Discovering an Earth-sized exoplanet, especially one that supports life, is certainly not an easy task. That’s why NASA designed TESS – Transiting Exoplanet Survey Satellite, which should be able to find planets that are as big as our own and that orbit nearby stars. Their latest finding is a planet that’s about the same size as the Earth, but one that probably doesn’t support life as we know it.
The first Earth-sized planet discovered by TESS orbits a star called HD 21749, which is in our neighborhood – 53 light years away to be exact. HD 21749 is an orange main-sequence star that’s 0.68 the mass of our sun, located in the constellation Reticulum. TESS discovered two planets orbiting this star – the Earth-like planet that has a low 7.8-day orbit, and a larger rocky one called HD 21749b that has a 36-day orbit. The Earth-sized planet, which orbits more closely to the star, has surface temperatures of 800°F (425°C) and couldn’t support life.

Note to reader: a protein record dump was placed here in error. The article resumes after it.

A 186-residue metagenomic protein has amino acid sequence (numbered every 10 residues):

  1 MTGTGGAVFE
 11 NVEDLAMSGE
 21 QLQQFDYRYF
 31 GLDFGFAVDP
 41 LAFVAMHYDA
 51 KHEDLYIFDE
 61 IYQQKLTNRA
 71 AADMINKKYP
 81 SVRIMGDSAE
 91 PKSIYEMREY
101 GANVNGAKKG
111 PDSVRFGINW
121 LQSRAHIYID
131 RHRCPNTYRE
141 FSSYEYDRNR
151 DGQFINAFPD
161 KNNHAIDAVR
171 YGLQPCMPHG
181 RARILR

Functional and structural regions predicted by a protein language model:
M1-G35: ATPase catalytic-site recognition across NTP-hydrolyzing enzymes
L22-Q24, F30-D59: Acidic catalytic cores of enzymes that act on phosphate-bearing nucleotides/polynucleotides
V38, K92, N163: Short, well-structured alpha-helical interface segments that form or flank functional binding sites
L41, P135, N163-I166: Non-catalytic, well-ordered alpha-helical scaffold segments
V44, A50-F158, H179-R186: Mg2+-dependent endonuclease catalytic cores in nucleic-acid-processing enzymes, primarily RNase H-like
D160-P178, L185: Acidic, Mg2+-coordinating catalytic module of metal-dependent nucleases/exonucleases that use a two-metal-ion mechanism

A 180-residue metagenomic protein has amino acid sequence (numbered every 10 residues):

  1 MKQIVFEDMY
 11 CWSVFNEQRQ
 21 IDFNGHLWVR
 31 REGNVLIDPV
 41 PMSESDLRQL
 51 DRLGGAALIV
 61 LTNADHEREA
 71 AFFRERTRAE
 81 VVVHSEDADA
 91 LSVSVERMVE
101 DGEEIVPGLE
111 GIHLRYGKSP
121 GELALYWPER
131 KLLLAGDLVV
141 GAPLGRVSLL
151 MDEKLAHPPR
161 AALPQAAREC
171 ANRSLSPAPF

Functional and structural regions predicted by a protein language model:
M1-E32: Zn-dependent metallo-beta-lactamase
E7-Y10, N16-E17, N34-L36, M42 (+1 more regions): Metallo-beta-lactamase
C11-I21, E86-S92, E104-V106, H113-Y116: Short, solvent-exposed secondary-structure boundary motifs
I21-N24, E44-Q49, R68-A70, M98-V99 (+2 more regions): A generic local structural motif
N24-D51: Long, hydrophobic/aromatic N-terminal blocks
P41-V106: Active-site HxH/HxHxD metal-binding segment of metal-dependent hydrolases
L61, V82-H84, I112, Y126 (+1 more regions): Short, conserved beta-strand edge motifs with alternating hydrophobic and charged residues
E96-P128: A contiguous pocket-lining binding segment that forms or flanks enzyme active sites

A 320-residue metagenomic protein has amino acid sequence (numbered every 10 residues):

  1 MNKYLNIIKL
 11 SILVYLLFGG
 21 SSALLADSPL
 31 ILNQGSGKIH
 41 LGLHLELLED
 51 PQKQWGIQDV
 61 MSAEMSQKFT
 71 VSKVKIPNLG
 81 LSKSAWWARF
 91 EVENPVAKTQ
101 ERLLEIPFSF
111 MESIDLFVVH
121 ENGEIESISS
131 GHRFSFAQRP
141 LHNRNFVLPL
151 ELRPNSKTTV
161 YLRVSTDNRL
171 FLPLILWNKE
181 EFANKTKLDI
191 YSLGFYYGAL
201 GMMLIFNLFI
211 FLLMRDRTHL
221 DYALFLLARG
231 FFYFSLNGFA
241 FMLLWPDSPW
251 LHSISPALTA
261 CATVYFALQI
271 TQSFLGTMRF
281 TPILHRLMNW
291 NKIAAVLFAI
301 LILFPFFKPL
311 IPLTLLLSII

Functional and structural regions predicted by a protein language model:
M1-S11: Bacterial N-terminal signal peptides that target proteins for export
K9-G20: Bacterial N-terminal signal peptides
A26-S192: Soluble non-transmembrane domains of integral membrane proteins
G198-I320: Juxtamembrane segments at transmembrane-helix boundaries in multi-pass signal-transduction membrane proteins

However, this is only a scratch on the surface of what TESS can do. NASA’s latest satellite was launched on April 18, 2018, and has since discovered ten planets smaller than Neptune. The agency hopes that in its two-year mission, TESS will find around 50 rocky planets in the neighborhood of our solar system, around the same size as the Earth. Some of those planets should orbit further from their stars, in the so-called habitable zone, and could support life.
Exoplanetologist at MIT Kavli Insitute for Astrophysics and Space Research and TESS member, Diana Dragomir, said that for stars that are close and very bright, it is expected to find a couple of dozen Earth-sized planets. This discovery is a milestone for the project, which according to Dragomir “sets the path for finding smaller planets around even smaller stars, and those planets may potentially be habitable.”
HD 21749c is however not the first Earth-sized exoplanet discovered. NASA’s retired Kepler space telescope already discovered several Earth-sized planets, some which can even support liquid water on the surface.